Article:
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Last active October 13, 2015 12:57
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Left-to-right comprehensions

Proposal: left-to-right comprehensions

Moving the body of array comprehensions and generator expressions to their right-hand side would be, I claim, a significant readability improvement. A simple example: instead of

[x * y for x of a for y of b]
(x * y for x of a for y of b)

you would instead write

[for (x of a) for (y of b) x * y]
(for (x of a) for (y of b) x * y)

The big win here is with multiple clauses. The Pythonic syntax that's in the current wiki is confusing because it leaves you wondering which is the outer loop and which is the inner loop, or whether they're nested at all. By contrast, this proposal follows the left-to-right, top-to-bottom reading order of normal nested JS loops. It's just immediately obvious that they nest, and in what order they nest.

Note that while Haskell and Python use the right-to-left syntax, F# and C# both have left-to-right syntax.

Realistic examples

Here's Brendan's implementation of Norvig's Sudoku solver, implemented in both the right-to-left syntax and the left-to-right syntax. Some highlights:

Line 46, right to left:

    return [a+b for (a of A) for (b of B)]

Line 46, left to right:

    return [for (a of A) for (b of B) a+b]

Line 97, right to left:

    if (all(eliminate(values, s, d2) for (d2 in values[s]) if (d2 != d)))

Line 97, left to right:

    if (all(for (d2 of values[3]) if (d2 != d) eliminate(values, s, d2)))

Line 155, right to left:

    return some(search(assign(values.copy(), s, d)) for (d in values[s]))

Line 156, left to right:

    return some(for (d of values[s]) search(assign(values.copy(), s, d)))


Allow me to anticipate some alternatives that might come up, to head them off:

Paren-free left-to-right

Causes parsing trouble with juxtaposed expressions. But I favor the parens anyway because I believe the paren-free syntax is too hard to visually parse. (Unlike Brendan's original paren-free statement forms, in comprehensions it lacks any punctuation to separate the different clauses.)

Explicit yield for generator expressions

This looks too much like it's yielding to the outer function, since generator expressions don't have an explicit function*() or *() in their syntax. And they shouldn't! Generator expressions are a syntactic abstraction for creating generator objects, not for creating generator functions. That they could be implemented by generator functions is an implementation detail that shouldn't be leaked.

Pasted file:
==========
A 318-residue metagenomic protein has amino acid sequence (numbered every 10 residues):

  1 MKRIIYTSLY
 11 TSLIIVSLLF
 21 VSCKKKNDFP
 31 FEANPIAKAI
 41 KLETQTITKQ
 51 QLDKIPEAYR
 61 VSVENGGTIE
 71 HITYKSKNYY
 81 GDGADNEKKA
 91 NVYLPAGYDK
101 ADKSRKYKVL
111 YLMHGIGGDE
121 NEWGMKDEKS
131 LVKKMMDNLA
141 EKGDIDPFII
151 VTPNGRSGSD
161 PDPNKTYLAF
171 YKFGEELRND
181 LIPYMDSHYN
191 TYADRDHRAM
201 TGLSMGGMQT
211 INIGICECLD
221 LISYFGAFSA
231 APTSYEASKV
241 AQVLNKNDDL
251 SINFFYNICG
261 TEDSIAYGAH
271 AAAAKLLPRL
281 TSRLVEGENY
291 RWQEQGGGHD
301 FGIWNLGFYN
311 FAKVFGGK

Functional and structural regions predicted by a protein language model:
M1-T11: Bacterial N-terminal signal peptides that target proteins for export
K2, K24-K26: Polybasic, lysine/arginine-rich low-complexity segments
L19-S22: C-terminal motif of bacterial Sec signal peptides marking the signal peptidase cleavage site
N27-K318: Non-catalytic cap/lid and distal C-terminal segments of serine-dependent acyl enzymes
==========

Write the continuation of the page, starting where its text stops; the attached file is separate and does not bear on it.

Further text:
Aternative bracketing like [* ... *] for generator expressions

Playing with bracketing syntax goes off the rails, opening up too much to blue-sky syntactic exploration. I'm making a narrow-scoped proposal here, and staying within the scope of existing practice. There's precedent for (...) in Python and left-to-right in F#/C#.

Using { ... } for generator expressions

Pretty-looking, but again I'm not interested in syntactic innovation here. And anyway it requires several tokens of lookahead since { for() { } } is a valid object literal, which is fragile in the face of potential future extensions to object literal syntax.


ArrayLiteral           ::= ... | "[" Comprehension "]"
PrimaryExpression      ::= ... | "(" Comprehension ")"
Comprehension          ::= ForComprehensionClause ComprehensionClause* Expression
ComprehensionClause    ::= ForComprehensionClause
                        |  IfComprehensionClause
ForComprehensionClause ::= "for" "(" LHSExpression "of" Expression ")"
IfComprehensionClause  ::= "if" "(" Expression ")"


I eliminated the special case exception for the Arguments non-terminal that allows generator expressions to remain unparenthesized, because this is controversial and arguably bad style anyway.

I also eliminated let clauses because it's unclear what the best syntax should be: parenthesized let clauses don't exist in ES6, and this approach doesn't accommodate paren-free. Besides, SpiderMonkey has had comprehensions without let for a while and hasn't had any complaints. So adding let clauses would be deferred for reconsideration post-ES6.

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